Sometimes being a writer can be like being the more desperate member of a potential new couple. Especially a comic book writer. The editor or artist is the nice new man in your life.*
You meet, make small chat, talk about people you may both know. Then one of you compliment the other.
"You have really nice, strong lines."
The compliment is returned.
"Thanks. I love the way you do dialogue."
The connection is made. He orders another round of drinks and as the night goes on your brain swirls with small talk, compliments, and promises of the future.
"We really should do something together," he suggests provocatively near the end. You exchange phone numbers.
Then you wait by the phone. Will he call you? Should you have let him have your way with you on the first date (and written a script on a table napkin there and then, not carrying what anyone else in the cafe thought).
The days pass. Did you come across as too needy? Did he not like your words? Is he just busy, like he said he was? Is that him on the phone right now? No. Damn telemarketers.
Then he calls. Your heart goes a flitter-flutter. He wants you to write for him. Something just for him. You start immediately.
You submit your first draft to him ... words poured out directly from your soul.
You wait for his call again. And wait.
You can't sleep. You find yourself staring at the phone, hearing it ring in your head.
He loves it.
There's always a but. I don't like big buts.
He offers a few suggestions. Minor changes. You listen. You agree with him (what else can you do?). You make the changes.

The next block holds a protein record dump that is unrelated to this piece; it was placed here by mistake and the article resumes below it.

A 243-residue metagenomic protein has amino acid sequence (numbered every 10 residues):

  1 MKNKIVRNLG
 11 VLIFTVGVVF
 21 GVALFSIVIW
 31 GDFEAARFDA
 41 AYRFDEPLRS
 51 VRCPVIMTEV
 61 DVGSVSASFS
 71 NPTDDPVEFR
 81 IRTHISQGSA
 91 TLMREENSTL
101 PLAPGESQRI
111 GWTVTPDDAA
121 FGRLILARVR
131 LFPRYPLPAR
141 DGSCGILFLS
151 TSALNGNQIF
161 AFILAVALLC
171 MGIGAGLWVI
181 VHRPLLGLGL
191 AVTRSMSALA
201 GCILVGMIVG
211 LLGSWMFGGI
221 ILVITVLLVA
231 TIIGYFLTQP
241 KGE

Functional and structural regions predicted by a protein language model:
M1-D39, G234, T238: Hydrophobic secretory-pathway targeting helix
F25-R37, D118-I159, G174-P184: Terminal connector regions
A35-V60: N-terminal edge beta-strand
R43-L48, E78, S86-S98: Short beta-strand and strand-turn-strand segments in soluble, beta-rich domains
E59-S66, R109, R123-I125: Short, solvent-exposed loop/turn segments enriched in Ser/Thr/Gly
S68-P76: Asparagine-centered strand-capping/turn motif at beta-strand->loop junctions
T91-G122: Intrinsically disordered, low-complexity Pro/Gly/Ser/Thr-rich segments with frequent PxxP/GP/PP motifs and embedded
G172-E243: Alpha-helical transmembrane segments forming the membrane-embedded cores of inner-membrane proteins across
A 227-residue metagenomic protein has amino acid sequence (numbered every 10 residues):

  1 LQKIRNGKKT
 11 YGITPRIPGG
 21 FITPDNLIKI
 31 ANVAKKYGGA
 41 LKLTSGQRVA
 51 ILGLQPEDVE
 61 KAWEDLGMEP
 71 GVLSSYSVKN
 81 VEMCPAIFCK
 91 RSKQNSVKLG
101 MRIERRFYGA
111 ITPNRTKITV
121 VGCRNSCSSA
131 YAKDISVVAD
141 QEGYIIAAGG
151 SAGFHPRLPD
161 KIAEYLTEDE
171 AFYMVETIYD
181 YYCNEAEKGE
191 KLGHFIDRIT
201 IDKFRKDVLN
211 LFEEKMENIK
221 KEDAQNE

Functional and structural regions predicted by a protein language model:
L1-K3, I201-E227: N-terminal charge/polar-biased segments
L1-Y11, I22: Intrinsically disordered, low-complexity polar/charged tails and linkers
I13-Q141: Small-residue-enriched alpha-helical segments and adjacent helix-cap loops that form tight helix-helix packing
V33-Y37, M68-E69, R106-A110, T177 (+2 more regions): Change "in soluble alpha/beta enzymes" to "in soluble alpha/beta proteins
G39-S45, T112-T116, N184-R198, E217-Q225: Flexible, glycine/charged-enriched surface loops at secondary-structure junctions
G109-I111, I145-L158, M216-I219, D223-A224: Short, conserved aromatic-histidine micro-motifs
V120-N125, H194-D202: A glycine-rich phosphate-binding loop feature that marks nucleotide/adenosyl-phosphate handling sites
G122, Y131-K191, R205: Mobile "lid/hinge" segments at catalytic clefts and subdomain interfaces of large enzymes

It's not your word you are changing; it's yourself. Maybe he'd like your hair shorter? Longer? Try a different perfume? Should you wear something low-cut? Sometime tighter? You could lose a few pounds (or pages). Perhaps get a push-up bra? Maybe you could get some implants?**
You meet him again, having re-made yourself. He looks you up and down. You wait for his judgement. You wait for his acceptance ... but you expect his rejection.
No wonder so many comic book writers turn to lesbianism (prose writing) or staying home alone (poetry).
*Yes, I know, making the women the more desperate one in the relationship is telling in several ways: it shows that I'm comfortable with my feminine side, but that equality still has a way to go as it is easier and more generic to write the weaker side of a heterosexual relationship as the female.
** I've actually done this to a story ... given it implants. I changed the main character from a man to a woman. I noticed I write rather weak male leads. But, presto, change the lead character to a woman and she's suddenly a strong character. Again, I can't help think this says a lot about the imperfect world we live in.